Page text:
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Cataract surgery may cut cognitive decline in dementia
Medscape
Cataract surgery may reduce the rate of cognitive decline and improve vision, cognition, and quality of life in dementia patients, new research suggests. Preliminary results from an ongoing prospective study conducted by investigators at Case Western University in Cleveland, Ohio, showed that in a cohort of patients with dementia and clinically significant cataracts, immediate cataract surgery improved visual acuity, visual quality of life, and behavioral symptoms. It also appeared to slow the rate of cognitive decline, decrease neuropsychiatric symptoms, and reduce caregiver stress.

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Register for the new Advanced Practice Providers: Administration, Leadership and Outcomes series featuring one of AASPA's board members!
AASPA board member, Roy Constantine, Ph.D., PA-C, Faculty, will be speaking during one of the SCCM webcasts.

JOIN US and REGISTER NOW!

Developing Formal Orientation and Onboarding for Advanced Practice Providers
SAVE THE DATE: Sept. 30, 2014
11 a.m.- 12 p.m. Central Time
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AASPA NEWS

2014 AASPA CME Meeting & Surgical Update
We hope you will join us Oct. 23-26, 2014 at the Hilton Union Square in San Francisco, CA, for our 14th Annual AASPA CME Meeting.

Join fellow surgical PAs, PA educators, PA students, pre-PA students and surgical industry leaders at the 14th Annual Surgical CME, preceding the Annual Clinical Congress of the American College of Surgeons!

This exciting, hands-on surgical meeting will be held at the fabulous Hilton Union Square in the heart of incredible San Francisco.

If you are looking for a qualified surgical PA, this is the ideal venue to fill that position. For industry exhibitors looking for "high touch face time" with surgical PAs, this is the ideal meeting for you!

Click here to REGISTER NOW for best pricing!
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Register now for the 2014 FCCS — Fundamental Critical Care Support
Management principles for the first 24 hours of critical care. Two-day course — 16 hours of CME and Certificate of Completion and card.

Course Purpose
  • To better prepare the nonintensivist for the first 24 hours of management of the critically ill patient until transfer or appropriate critical care consultation can be arranged.
  • To assist the nonintensivist in dealing with sudden deterioration of the critically ill patient.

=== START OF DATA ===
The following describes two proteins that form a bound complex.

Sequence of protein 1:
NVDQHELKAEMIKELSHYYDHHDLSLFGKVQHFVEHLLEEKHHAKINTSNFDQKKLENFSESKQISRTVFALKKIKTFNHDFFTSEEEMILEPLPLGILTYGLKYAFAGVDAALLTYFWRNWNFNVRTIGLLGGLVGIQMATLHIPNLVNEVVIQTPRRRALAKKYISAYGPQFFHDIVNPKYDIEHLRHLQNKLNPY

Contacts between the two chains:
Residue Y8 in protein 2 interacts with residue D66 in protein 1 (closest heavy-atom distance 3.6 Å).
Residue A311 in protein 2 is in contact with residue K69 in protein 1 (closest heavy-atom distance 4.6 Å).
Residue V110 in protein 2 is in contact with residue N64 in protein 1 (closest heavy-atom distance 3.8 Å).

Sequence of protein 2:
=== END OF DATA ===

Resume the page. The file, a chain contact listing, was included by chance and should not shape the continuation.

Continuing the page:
• To prepare house staff for ICU coverage.
  • To prepare critical care practitioners to deal with acute deterioration in the critically ill patient.
Course will be held before the 14th Annual AASPA CME Meeting at the Hilton Union Square in San Francisco.

Register today!
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MORE NEWS


Contained morcellation for benign gynecologic surgeries feasible, minimize surgical risk
2 minute medicine
Minimally invasive routes of surgery, such as laparoscopic and robotic, have turned surgeries previously requiring multi-day hospital stays into overnight or even outpatient procedures. But to make minimally invasive surgery safe for use in gynecologic surgeries, such as hysterectomies and myomectomies (removal of the uterus or uterine fibroids), surgeons require the assistance of a morcellator, a tool that cuts the desired tissue into strips small enough to be removed through the laparoscopic port sites, which are often only one-half or one centimeter wide.
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New Medicaid program seeks to foster innovation
By Maria Frisch
On July 14, the Centers for Medicare & Medicaid Services announced the Medicaid Innovation Accelerator Program (IAP), a group of technical assistance tools. The aim of this program is to improve the health of Medicaid beneficiaries, thereby supporting the Triple Aim, and reducing overall costs for the Medicaid program.
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Audit: Face-down positioning for macular hole repair unnecessary
Healio
Face-down posturing made no difference in recovery after macular hole surgery, according to a speaker here. Using data from the first 400 cases entered in prospective registry-style audit database of patients undergoing macular hole repair in Australia, Alex Hunyor, M.D., and colleagues determined that no posturing was noninferior to face-down posturing with regard to outcomes.
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Is this the next big leap for organ transplants?
The Boston Globe
When the revelation came, it came in the middle of the night. Waleed Hassanein was a first-year surgical resident at Georgetown University School of Medicine, on the path to becoming a cardiac surgeon. He had worked toward that career for years — in Egypt, in London, and now at a prestigious American hospital.

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More than 200 teeth removed from teen with rare condition
KWTX-TV